This is American Craft Beer Week, and in honor of the country’s best beers and brewers, we’ll spend the week with William Bostwick and Jessi Rymill, the author and designer of Beer Craft: A Simple Guide to Making Great Beer. Check back throughout the week for beery lessons like style guidelines, pairing advice, and homebrewing tips. And don’t forget to pick up Beer Craft for even more infographics, interviews, and recipes.
Today, an interview with one of craft beer’s founding fathers, Ken Grossman of Sierra Nevada Brewing Co.
If your first beer worth remembering came in a stubby bottle, if hops have their own space on your food pyramid, if you live 1,000 miles away but know where Chico is, chances are you owe a pint to Sierra Nevada. Ken Grossman’s brewery, founded in 1980 with Paul Camusi, defines craft beer. It took them weeks of failed batches, but once they nailed their flagship Pale Ale, they never changed it.
Today it’s so common in beer fans’ top 10 lists that other brewers use the same iconic squat bottles just to get recognized as part of the scene. But Sierra Nevada’s influence goes beyond that one beer. Fritz Maytag bought the first Anchor brewery 15 years earlier, but Grossman proved to a generation of beer nerds that they could start from scratch and change brewing history.
You started homebrewing in the late ’60s, before it was even legal. What was that like?
I grew up down the street from a pretty accomplished homebrewer, so I was drinking homebrew before I even knew about Anchor, or the other small breweries. The Maltose Falcons homebrew club was starting up in LA. And there were a couple really eye-opening books early on about all-grain brewing and lager styles. But most homebrewing was done to save money, or make beer with a lot of alcohol.
Your friend Jack McAuliffe started New Albion in 1976, but it closed in 1983. Was that scary to see when you were starting out?
It wasn’t just New Albion that was struggling. There were half a dozen small breweries failing in the late ’70s. We were trying to steer clear. Everyone was operating on a shoestring budget in an untested market, which forced people to put out beer that wasn’t ready. So we focused on consistency. We dumped batch after batch of pale ale before we got it to a place we knew we could replicate and be happy with. As Jack told me, the brewery is a strict mistress.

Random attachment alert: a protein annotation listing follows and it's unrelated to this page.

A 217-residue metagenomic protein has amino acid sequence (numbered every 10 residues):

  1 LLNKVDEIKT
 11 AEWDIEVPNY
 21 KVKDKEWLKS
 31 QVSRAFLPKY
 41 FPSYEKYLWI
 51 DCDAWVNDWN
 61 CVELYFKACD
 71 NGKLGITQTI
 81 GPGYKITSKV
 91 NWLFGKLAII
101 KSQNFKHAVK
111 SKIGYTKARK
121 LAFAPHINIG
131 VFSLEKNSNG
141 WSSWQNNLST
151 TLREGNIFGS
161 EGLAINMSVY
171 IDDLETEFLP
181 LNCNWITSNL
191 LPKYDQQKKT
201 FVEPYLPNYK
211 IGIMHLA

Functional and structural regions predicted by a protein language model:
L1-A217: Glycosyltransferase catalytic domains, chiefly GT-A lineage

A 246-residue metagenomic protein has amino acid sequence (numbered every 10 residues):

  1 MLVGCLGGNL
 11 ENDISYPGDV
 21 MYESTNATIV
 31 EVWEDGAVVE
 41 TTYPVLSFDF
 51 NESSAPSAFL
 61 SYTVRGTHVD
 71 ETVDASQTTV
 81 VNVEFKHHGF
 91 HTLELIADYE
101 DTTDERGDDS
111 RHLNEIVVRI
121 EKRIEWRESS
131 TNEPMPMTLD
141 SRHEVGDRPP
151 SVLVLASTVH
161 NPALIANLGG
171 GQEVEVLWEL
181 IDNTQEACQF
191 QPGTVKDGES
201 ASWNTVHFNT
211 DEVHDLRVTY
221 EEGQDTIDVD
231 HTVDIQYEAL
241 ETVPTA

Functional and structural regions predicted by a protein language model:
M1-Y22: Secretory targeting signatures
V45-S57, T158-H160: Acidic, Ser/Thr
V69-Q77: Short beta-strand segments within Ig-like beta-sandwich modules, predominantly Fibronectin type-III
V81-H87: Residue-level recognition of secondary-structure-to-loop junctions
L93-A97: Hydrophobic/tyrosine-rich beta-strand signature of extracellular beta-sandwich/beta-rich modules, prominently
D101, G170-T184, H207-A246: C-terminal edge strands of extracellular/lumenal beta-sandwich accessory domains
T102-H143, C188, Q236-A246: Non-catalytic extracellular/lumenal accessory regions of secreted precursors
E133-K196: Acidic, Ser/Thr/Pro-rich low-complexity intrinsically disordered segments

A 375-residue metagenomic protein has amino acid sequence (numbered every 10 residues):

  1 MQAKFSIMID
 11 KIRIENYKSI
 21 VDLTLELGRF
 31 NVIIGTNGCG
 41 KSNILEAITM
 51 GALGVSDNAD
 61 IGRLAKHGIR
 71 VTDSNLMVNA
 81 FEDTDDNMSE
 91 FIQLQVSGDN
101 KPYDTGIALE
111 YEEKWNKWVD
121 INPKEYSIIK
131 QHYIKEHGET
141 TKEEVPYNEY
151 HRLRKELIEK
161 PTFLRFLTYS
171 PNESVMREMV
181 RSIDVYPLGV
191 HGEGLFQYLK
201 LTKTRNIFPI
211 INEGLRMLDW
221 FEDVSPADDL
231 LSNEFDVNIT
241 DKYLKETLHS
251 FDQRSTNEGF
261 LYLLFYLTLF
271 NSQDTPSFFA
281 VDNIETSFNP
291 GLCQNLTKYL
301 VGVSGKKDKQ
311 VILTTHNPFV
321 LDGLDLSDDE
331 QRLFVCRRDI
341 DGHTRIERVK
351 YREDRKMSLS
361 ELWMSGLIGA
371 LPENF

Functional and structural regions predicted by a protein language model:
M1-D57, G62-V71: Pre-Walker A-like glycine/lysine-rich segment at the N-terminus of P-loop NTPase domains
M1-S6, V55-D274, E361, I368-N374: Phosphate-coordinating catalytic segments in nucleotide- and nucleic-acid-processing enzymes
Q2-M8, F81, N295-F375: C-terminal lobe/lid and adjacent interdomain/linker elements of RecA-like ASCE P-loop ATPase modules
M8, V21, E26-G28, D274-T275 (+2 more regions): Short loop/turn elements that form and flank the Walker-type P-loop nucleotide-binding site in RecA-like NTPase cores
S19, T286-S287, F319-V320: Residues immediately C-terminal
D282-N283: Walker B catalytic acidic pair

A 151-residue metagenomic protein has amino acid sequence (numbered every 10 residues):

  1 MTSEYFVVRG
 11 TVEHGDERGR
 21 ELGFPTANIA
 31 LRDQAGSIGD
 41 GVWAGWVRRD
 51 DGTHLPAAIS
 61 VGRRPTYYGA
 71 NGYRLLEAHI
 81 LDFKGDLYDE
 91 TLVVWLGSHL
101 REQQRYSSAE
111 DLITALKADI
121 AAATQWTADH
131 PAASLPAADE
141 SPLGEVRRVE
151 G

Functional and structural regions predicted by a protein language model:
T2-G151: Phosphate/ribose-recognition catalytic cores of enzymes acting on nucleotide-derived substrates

Why did you start with a pale ale, and why do you use Cascade hops?
As a homebrewer, I could brew a whole range of beers—lagers, everything. But at the brewery, we didn’t have that level of technology. No lagering, no filtering. We decided that what we could do well was a bottle-conditioned ale. And we didn’t want to copy an English pale and use Fuggles. I ran a homebrew shop and I was buying hops from all over, and Cascades were the obvious choice. Well, back then, there wasn’t a lot else being grown here.
But now you grow your own, and you even have your own rail spur to bring in barley from Canada.
That’s to save energy. But yeah, as we grew, we could do more. When we expanded to our new brewery in ’88, we made our first lager. We made a wet hopped beer 14 years ago, flew in hops from Washington; it seemed like fun. We make a lot of beers that aren’t widely distributed until we get the demand to package them. Demands change, people become aware of new styles. It’s sometimes surprising—Torpedo has done a lot better than we thought it would.
Tell us about the collaborations you’ve done. I know you recently released a series of Abbey ales with a local monastery.
The New Clairvaux abbey outside Chico approached us. They wanted to restore this Spanish Cistercian monastery. They were a trappist monastery, so they had a lot of agriculture, and they had a winery. But they wanted a beer. These collaborations happen on various levels: Working with Sam [Calagione of Dogfish Head], there was a lot of beer discussion, but other times it’s just us coming up with a style and the partner nodding. Beer Camp is an opportunity to teach people here at the brewery about malts and hops and what makes beer taste the way it does. And they give creative input, they come up with a style, a name, and we brew it. We still view ourselves as a small brewery, and we’re just spreading the knowledge around. It helps the whole industry.
Well, not every small brewery makes a beer as iconic as your pale ale. Do people tell you that your beer changed their life?
Oh yeah, all the time.